12 Excellent Redemption Arcs~ In Which Llama Therapy is Sometimes Needed And Friendship Always Is

Hey, folks!

Today we are going to talk about something significantly more uplifting than child sacrifice: REDEMPTION ARCS.

I adore redemption arcs. So. Much. Watching someone go from being a jerk to a convincingly wholesome human being (or car or llama or whatever) never gets old.

There are so many redemption arcs out there to love, and in this post I will only be listing a few of my favorites. I am sure that I have forgotten some very important ones. But these ones are great.

Somehow it didn’t occur to me until I actually started working on this that it’s going to be pretty tricky to try to avoid spoilers due to the nature of the topic…so…

Since we’re talking character arcs here, this post will contain spoilers for the various stories from which I am drawing characters. General Spoiler: These jerks turn into the BEST PEOPLE EVER.

That being said, I am going to try to avoid some spoilers if I can. Before each character entry, I will list what level of damage that I deem I have done in the spoiler department, and you can read at your own discretion.

Steve Harrington from Stranger Things


I strongly disliked Steve. He starts out as the popular high-schooler who is used to getting what he wants. His friends are jerks and he’s a jerk. Then he starts recognizing his jerkness for what it is and DOES something about it. He makes friends with the nerds (and low-key adopts them) and wears a sailor uniform and no, Nancy does not deserve him. He is way beyond her at this point.

Kuzco from The Emperor’s New Groove


Kuzco is somehow endearing from the beginning, and yet there is no denying that he is a self-obsessed spoiled brat. Spending several days as a llama does WONDERS for this young man’s soul.

Also Pacha. What a wholesome, poncho-wearing human. He also does wonders for this young man’s soul.

Lightning McQueen from Cars


This kid- um, car. Lightning is a lot like Kuzco actually. He is extremely selfish and arrogant. When he gets stuck in the tiny town of Radiator Springs he thinks he’s fallen into a nightmare, but the wholesome friendships he makes there are just what he needed to learn that maybe there is more to life than winning a race.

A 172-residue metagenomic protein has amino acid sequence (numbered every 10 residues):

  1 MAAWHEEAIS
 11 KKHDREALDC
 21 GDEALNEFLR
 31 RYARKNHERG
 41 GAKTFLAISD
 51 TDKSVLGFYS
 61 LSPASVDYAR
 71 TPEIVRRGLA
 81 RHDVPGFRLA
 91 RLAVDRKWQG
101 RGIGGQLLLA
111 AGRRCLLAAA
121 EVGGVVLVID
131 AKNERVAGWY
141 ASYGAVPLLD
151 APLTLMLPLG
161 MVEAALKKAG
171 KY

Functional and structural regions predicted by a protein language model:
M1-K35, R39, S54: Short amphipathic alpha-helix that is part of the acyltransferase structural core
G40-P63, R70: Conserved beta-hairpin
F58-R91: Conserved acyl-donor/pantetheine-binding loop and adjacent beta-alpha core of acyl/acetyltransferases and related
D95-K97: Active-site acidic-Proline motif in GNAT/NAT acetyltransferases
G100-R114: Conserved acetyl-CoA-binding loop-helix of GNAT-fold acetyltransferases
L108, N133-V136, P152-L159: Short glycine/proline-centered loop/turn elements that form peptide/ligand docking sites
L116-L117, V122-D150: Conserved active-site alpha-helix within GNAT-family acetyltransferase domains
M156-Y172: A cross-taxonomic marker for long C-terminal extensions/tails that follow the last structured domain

And the road he totally destroys and consequently has to repave?? What is this other than a solid picture of his own character development, am I right? (Of course I am.)

Roscuro from The Tale of Despereaux


This is technically more of a fall arc with a redemptive epilogue. But let’s not quibble over that. The fact that the redemption happens is what counts. (I don’t tend to like fall arcs unless they get a redemptive epilogue.)

Roscuro is broken. His heart broke, and when he put it back together, he put it back together in a crooked way. He does truly nasty things as a result. He is consumed with going after what he thinks will fill the void inside him, no matter who he has to hurt in the process. But forgiveness allows him to heal and IT’S SO GOOD.

Ray from The Promised Neverland


Ray. My dear, dear Ray.

Basically, Ray feels like he is alone. In many ways he is alone. For a long time. For such a very long time. And that does things to you.

(Holy moly, I am trying to be vague here but it’s not easy, let me tell you.)

There are things that Ray thinks he has to give up- so he does- and he hardens himself against atrocities that he doesn’t think can be stopped, and essentially his redemption is about learning how to let himself care again.

The Geezer from The Promised Neverland


I never hated Ray. But I hated the Geezer. HATED him. When we first meet him he (a grown man) starts threatening children at gunpoint. AND THAT IS NOT OKAY. NO MATTER HOW TRAUMATIC YOUR BACKSTORY IS. THAT’S NO EXCUSE.

So I hated him. And he continued to be a jerk, putting my kids in danger ON PURPOSE and PLANNING TO KILL THEM and such. I was determined to despise him forever.

And then…suddenly…I didn’t?

He finally wakes up and STOPS being a jerk and I wanted to keep hating him on principle, but he became so protective of my kids and when he carried Emma home I lost all resolve. I welcomed him into my heart with open arms and tears. AND THEN he just got better after that.

Edmund from The Chronicles of Narnia


Edmund makes a very stupid decision. He betrays his siblings to a queen that is obviously evil in exchange for a box of candy. I mean…nice work, kid. BUT he later feels awful about it and then proceeds to be the most wonderful big brother ever (I mean, almost, he IS competing with Peter, so) and makes the most of the second chance that Aslan gave him.

Eustace from The Chronicles of Narnia


Ah, Eustace. What an obnoxious brat he is to begin with. But his time as a dragon and his encounter with Aslan profoundly change him. He gains bravery and humility and compassion, and we love him dearly.

Though being a dragon wasn’t exactly pleasant for Eustace, spending time as a nonhuman creature actually made him a much more decent human being (much like Kuzco’s stint as a llama). Through this experience, his friendships grew and deepened in ways they never would have otherwise.